The military hospital saves the lives of two children who swallow a number of small magnets
The medical team headed by Captain Abdul Rahman Ibrahim Al-Shafei, a specialist in general surgery and pediatric urology at the Military Hospital and a number of general surgery and anesthesia doctors succeeded in saving the lives of two children after extracting magnetic pieces ranging in size between five millimeters and three centimeters that they swallowed while playing, and this led to holes in the wall The stomach and intestines resulted in severe abdominal pain, blockage, and twisting of the intestine, high temperature, and nausea, which posed a serious threat to their lives were it not for direct medical intervention to extract them.
As for the second patient, who is three years old, he swallowed a number of magnetic pieces, which turned out to be 51 after the completion of the surgery to extract them, and the operation lasted about three and a half hours, as the captain, Doctor Abdul Rahman Al-Shafei, repaired multiple holes in the stomach, twelve and intestines, and the child left the hospital after Seven days after his condition stabilized and recovered.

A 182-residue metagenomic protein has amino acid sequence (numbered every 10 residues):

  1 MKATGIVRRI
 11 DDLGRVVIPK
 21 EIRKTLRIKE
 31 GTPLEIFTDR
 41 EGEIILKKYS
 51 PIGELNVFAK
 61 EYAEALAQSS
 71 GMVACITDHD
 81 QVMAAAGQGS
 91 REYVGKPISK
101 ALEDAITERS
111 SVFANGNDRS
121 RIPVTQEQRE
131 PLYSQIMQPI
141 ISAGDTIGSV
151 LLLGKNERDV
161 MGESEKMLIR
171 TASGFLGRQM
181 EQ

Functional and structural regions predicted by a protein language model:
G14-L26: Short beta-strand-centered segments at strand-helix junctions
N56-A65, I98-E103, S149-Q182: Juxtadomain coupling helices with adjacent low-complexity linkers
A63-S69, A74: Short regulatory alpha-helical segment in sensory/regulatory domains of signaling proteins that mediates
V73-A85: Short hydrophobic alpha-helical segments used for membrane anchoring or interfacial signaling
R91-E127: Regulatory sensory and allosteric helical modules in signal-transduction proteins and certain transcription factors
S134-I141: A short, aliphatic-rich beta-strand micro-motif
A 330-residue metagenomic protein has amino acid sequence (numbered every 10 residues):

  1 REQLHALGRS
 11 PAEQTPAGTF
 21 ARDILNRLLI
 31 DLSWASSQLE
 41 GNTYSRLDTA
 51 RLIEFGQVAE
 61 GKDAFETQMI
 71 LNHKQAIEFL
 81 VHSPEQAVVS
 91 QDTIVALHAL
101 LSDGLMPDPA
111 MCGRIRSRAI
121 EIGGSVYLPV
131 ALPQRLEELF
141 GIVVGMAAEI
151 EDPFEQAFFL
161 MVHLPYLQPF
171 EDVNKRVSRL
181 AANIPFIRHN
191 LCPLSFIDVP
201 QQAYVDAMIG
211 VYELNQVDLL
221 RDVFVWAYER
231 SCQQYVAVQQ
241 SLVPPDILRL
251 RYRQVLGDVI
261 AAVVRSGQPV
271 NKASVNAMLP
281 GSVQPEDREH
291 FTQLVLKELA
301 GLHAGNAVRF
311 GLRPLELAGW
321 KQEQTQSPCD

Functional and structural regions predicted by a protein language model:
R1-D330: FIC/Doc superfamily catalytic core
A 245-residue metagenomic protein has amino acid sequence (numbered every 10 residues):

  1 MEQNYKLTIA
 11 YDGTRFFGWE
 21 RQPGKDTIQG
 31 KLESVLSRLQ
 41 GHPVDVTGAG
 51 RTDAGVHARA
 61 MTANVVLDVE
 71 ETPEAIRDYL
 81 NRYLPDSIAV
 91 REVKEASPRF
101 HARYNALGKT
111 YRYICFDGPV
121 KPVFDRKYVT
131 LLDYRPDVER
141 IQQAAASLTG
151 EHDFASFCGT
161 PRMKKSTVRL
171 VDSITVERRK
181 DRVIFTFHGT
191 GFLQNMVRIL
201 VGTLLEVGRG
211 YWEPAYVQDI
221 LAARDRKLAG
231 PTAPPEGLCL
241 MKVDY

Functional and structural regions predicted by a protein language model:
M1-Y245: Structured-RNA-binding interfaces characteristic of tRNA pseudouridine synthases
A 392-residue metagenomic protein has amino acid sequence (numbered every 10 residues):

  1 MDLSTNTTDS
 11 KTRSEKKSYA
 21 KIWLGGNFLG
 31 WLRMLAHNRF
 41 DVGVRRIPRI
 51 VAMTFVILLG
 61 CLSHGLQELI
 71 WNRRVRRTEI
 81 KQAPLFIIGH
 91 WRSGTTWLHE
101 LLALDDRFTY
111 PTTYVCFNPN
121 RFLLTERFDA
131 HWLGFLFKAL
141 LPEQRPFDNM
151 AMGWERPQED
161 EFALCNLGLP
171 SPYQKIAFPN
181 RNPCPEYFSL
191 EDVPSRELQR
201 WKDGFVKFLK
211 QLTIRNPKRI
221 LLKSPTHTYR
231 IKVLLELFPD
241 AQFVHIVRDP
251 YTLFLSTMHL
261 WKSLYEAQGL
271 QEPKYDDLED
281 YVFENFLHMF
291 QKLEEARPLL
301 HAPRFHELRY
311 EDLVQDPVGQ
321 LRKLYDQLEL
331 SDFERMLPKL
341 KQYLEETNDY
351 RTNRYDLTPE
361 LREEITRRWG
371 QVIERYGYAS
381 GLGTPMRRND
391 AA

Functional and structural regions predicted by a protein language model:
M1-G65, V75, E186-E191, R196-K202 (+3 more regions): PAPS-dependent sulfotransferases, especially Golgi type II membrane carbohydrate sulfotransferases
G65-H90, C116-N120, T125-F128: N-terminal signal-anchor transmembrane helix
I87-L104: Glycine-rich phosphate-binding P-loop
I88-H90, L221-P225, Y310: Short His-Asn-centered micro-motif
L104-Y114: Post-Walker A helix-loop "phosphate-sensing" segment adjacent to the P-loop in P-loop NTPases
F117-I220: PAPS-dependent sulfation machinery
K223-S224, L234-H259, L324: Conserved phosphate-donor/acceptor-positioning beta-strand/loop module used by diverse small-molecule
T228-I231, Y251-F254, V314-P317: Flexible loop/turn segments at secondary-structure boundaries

The captain introduced a doctor, Abd al-Rahman al-Shafi’iAdvice for parents to be careful and take precautions while buying toys that contain magnets and small batteries, and also advise to avoid buying pills and small magnetic balls that are sold in the market, including refrigerator magnets, which often attract children because of their shape and color.
Magnetic materials are considered more dangerous when two or more pieces of them are swallowed, because the attraction process between the magnets leads to holes and cracks in the wall of the intestine and stomach, warning of the danger of letting young children play these games without the supervision of parents or an adult.
Dr. Abdul Rahman expressed his gratitude and thanks to Major General Professor Khalid bin Ali Al Khalifa, Commander of the Royal Medical Services, for his continuous support, guidance, and effort in improving surgical care for children in the Kingdom of Bahrain.